The architectural drawings by Powell, Cameron and Chisolm are on display at the Harvey Shire Offices. Photo:Ryan Djanegara.
It was a day of celebration in Harvey on 12 August 1935 when the Lieutenant Governor, Sir James Mitchell opened the Hall, the Road Board building and the Harvey River Drainage and Diversion Scheme, all on the same day. About 500 children from the district took part in sports on the recreation ground. Afternoon tea was served in the Hall and in the evening a ‘movie’ ball was held.
The stage showing the art deco proscenium arch with decorative moulds. Photo: Harvey Districts Historical Society.
The Harvey Road Board Offices with the Hall in the background, 1950s. Photo: Harvey History Online collection.
The Hall has been a focal point for many community and private functions over the years. In 1996 there were plans to incorporate the Harvey Hall into a new Shire Council administration centre but public opinion stopped the progress of the plans. The Harvey Town Hall Preservation Committee was formed and money was raised to restore the 1914 Hall to its former beauty.
Although many activities formerly held in the Hall are now conducted at the Recreation Centre, the Hall is still used by music and drama groups and their productions, morning tea after Anzac Day, weddings and other one-off social activities. It is a seen as a valuable community asset and maintains an imposing presence in the main street in Harvey.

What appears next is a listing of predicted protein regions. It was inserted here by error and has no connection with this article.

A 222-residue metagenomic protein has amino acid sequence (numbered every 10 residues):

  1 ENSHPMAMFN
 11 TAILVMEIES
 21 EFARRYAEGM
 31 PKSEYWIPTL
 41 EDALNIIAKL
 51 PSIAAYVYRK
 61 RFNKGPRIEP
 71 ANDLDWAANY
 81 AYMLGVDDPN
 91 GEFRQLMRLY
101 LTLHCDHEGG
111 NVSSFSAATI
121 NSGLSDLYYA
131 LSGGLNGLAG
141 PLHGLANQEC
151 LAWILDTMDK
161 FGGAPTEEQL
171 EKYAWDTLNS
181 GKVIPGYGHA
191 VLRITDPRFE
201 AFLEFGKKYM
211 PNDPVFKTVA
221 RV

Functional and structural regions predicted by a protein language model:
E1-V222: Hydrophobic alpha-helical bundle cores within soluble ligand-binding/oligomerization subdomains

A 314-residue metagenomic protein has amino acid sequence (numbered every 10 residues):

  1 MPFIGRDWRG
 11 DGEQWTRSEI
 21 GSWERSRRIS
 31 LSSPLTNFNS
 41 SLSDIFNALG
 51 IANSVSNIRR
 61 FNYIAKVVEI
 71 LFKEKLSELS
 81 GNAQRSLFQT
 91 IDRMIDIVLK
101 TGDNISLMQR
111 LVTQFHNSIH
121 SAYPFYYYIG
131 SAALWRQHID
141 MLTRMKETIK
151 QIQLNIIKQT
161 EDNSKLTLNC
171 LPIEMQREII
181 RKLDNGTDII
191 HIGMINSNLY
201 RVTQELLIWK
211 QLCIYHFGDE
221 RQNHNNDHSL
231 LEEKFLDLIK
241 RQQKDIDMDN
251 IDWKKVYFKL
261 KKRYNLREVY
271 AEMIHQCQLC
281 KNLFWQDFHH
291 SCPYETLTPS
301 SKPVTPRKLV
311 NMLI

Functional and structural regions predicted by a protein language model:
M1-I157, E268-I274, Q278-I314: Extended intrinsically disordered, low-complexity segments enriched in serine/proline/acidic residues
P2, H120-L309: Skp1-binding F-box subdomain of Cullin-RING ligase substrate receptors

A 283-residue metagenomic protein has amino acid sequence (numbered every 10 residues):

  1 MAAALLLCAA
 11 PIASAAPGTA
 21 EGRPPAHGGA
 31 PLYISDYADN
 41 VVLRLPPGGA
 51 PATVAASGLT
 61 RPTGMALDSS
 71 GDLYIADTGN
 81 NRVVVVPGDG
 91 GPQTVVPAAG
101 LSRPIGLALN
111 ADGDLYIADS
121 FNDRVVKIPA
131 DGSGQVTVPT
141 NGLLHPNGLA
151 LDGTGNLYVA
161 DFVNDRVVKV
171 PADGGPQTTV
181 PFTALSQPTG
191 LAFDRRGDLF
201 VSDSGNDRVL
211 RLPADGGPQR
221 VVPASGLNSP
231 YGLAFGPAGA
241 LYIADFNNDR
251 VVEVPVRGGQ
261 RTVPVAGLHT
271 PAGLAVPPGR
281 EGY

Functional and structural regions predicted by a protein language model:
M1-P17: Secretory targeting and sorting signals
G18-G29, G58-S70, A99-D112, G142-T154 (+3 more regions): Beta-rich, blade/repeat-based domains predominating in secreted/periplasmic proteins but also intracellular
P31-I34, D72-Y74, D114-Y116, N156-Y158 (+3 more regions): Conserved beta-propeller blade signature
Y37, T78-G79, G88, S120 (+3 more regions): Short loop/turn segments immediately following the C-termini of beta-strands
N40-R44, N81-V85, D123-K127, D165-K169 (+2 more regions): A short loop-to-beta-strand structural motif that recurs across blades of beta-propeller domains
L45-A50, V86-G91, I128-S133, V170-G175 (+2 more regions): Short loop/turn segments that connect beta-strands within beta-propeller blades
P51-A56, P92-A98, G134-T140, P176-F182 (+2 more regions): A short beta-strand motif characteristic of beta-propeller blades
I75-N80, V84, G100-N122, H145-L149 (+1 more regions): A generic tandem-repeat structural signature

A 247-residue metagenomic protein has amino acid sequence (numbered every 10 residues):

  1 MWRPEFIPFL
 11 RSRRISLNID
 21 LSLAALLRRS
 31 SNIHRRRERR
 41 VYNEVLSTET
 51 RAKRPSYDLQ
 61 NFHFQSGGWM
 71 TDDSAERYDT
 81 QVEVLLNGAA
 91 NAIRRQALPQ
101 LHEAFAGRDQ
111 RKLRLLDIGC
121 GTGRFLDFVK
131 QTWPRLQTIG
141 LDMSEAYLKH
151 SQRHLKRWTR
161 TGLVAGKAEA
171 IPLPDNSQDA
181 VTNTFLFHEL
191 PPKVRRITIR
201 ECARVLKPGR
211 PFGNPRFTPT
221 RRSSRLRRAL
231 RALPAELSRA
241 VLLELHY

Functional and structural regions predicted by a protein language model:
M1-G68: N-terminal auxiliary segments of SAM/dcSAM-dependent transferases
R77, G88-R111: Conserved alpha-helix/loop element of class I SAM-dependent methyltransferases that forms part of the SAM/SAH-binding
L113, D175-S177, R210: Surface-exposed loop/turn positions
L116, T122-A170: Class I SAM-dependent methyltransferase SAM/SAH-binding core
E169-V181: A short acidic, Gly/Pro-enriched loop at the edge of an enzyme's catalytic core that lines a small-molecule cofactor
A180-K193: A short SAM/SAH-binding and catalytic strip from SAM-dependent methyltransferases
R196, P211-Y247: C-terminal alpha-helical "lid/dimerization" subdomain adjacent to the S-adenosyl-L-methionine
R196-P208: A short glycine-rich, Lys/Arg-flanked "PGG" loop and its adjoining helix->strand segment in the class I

From left to right showing the Lesser Hall, Main Hall and Shire of Harvey Offices, 2019.
Also on this website – ‘Harvey Road Board Offices’
 Marion Lofthouse & Kerry Davis (eds), Shire of Harvey, Proud to be 100, 1895 – 1995 Centennial Book. Shire of Harvey, Harvey, Western Australia, 1995, p. 27.
 Bunbury Herald, 14 Sept 1895.
 Southern Times, 8 February 1896.
 Marion Lofthouse & Kerry Davis (eds), Shire of Harvey, Proud to be 100, 1895 – 1995, p. 95.
 Bunbury Herald, 22 August 1894.
 Southern Times, 1 September 1896.
 State Records Office of WA, S675cons527 1895 – 2124.
 Bunbury Herald, 11 August 1898.
 Southern Times, 29 October 1898.
 Bunbury Herald, 30 March 1899
 Bunbury Herald, 15 April 1899.
 Marion Lofthouse & Kerry Davis (eds), Shire of Harvey, Proud to be 100, 1895 – 1995, p. 29
 South Western Advertiser, 29 November 1912.
 Bunbury Herald, 30 November 1912.
 Swan Express (Midland Junction), 27 June 1913.
 Bunbury Herald, 26 June 1913.
 Southern Times, 12 July 1913.
 Collie Miner, 15 July 1913.
 Southern Times, 8 July 1913.
 South Western Advertiser, 17 July 1914.
 Daily News, 4 February 1915.
 Southern Times, 16 July 1914.
 Western Mail, 23 March 1907.
 Bunbury Herald, 11 July 1914.
 Daily News, 24 February 1915.
 Southern Times, 8 Apr 1915.
 Southern Times, 3 July 1915.
 West Australian, 23 August 1915.
 Southern Times, 19 August 1915.
 Harvey Road Board minutes, 2 June 1917 & 7 July 1917.
 Harvey Road Board minutes, 1 December 1917.
 South Western Times, 14 June 1927.
 Harvey Murray Times, 16 October 1931.
 State Records Office of WA, AU WA S1457-cons5094 0345
 1935 Architectural Drawings framed at Harvey Shire Offices.
 Davis, Kerry, et al., Reflections within the Harvey Shire, Harvey Visitor Centre in conjunction with Harvey History Online, Harvey, 2010, p. 52.
 Shire of Harvey, Proud to be 100, 1895 – 1995 Centennial Book, p. 104
 West Australian, 21 March 1935.
 Western Mail, 15 August 1935.
 West Australian, 13 August 1935.